On July 29, 2019, Prime Minister Narendra Modi released the All India Tiger Estimation Report 2018. He lauded the conservation efforts and noted that the tiger population in India stood at 2,967. India, he declared, “is one of the world’s biggest and most secure habitats”. Only 15 years ago, such a statement would have been unimaginable, given the extinction of tigers in the Sariska Tiger Reserve in Rajasthan in 2004.
Following the Sariska debacle, the government of India took several steps to conserve the tiger population. The Wildlife Institute of India carried out a country-level tiger census to survey tiger habitats, estimate the tigers’ population, and assess their prey and habitats. India’s growing economy and the stricter wildlife protection laws have led to an increase in the tiger population. The 2018 figure of 2,967 was the culmination of those efforts, doubling the total from 1,411 in 2006 to 2,967 in 2018.
While tiger protection falls under one of the 17 United Nations Sustainable Development Goals, the government of India’s efforts to conserve tigers and minimise conflicts with people have, in truth, provided mixed results. Only nine months before this report was released, a tigress named Avni was shot dead because she had become dangerous to the residents of Pandherwada in Maharashtra, India. One of the serious consequences of wildlife conservation is the spillover effect resulting in the rise of human-wildlife conflicts, which the newly-released Hindi film Sherni (2021) depicts.
Dealing with the consequences of legal protection to nature and analysing human-wildlife conflicts in heavily populated countries such as India are highly challenging. One of the major reasons is the differing perspectives of human-animal relationships in different cultural settings across the country. In India, the relationship between humans and other non-humans have deep and complex meanings. In multicultural/caste/tribe societies, there are various ways in which people relate to animals very differently.
What happens to an animal when it becomes problematic for humans, like it happened in the case of Tigress Avni? The movie Sherni is broadly based on the story of this tigress and is an excellent example to discuss, so that we may understand the nature of tiger capture operations and how human-tiger conflicts are resolved on the ground amidst human habitations of poor rural Indians.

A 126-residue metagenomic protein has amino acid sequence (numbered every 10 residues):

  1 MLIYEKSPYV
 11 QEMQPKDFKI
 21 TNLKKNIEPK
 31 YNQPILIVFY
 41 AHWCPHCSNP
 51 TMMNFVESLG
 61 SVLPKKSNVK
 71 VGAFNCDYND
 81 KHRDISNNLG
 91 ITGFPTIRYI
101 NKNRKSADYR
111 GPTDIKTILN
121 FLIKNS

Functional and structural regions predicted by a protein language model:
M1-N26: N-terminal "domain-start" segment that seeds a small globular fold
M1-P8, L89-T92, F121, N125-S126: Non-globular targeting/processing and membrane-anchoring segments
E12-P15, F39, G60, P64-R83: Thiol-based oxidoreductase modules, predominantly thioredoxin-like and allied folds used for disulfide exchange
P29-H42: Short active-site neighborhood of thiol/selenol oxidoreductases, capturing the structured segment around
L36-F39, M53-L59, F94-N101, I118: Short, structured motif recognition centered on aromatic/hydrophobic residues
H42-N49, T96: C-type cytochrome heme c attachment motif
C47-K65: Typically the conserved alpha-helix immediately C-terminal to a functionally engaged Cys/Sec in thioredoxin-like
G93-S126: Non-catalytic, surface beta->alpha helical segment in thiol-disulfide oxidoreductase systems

Complexities of conservation
Avni or T1, a tigress, rose to fame during 2017-’18 and was finally shot in November 2018. Avni reportedly killed 13 persons in Pandharkawada of Maharashtra state. After trying to capture the animal, the government officials called the professional shooters to “solve” the problem. Wildlife activists approached the Supreme Court to prevent the shooting of this animal, but the court did not accept their appeal. The tigress was labelled a “man-eater”, a term that legally permits the animal’s capture.
The events that followed while searching for Anvi show a complex and chaotic picture of wildlife conservation. The case of Avni, I argue, shows the entangled messiness of wildlife conservation in India. Such cases involve various actors, multiple ways of understanding the conflict, and different ways of knowing the world. Let me analyse the controversy surrounding the death of the tigress and the responses from various groups to highlight the complexities of wildlife conservation and possible challenges for wildlife conservation.
Instead of being captured alive, Avni was shot dead, leading to candlelight marches in Mumbai and Delhi. Environmental activists and animal lovers organised massive protests and campaigns. One of the protestors stood with a banner of a tiger wrapped in the Indian national flag. One banner said, “This is the time for every earth citizen to ask, ‘Why didn’t we #Letavnilive?’”. Another poster read, “Justice for Avni”. For these campaigners, she had become more than a tiger. Avni was not just an animal but also a mother of two cubs, and became “almost a human”.
In addition, animals with human names evoke a strong sense of emotional attachment. Avni, in Hindi, means earth. Supporters of Avni gathered on the street to show their love for her, and condolences poured in from everywhere. Their concerns clashed directly with the claims of the forest department that Avni was a “man-eater” and must be tranquilised or restrained to prevent more human deaths.